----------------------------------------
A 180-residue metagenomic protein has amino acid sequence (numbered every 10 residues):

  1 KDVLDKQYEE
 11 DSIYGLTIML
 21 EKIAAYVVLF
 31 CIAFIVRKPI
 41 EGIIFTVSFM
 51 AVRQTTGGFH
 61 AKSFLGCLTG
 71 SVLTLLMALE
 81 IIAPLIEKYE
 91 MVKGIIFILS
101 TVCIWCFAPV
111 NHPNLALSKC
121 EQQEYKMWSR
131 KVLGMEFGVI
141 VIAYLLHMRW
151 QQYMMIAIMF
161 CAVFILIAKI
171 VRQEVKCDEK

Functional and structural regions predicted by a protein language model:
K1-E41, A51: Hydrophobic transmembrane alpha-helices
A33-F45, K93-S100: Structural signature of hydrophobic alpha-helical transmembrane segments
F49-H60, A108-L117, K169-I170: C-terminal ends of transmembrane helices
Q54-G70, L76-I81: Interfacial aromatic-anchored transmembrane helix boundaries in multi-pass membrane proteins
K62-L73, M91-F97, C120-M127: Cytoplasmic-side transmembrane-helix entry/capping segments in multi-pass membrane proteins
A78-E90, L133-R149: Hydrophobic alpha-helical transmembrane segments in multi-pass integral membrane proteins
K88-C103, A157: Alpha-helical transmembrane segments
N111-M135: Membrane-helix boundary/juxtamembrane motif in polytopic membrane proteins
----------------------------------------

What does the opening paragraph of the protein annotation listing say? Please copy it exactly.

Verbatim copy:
A 180-residue metagenomic protein has amino acid sequence (numbered every 10 residues):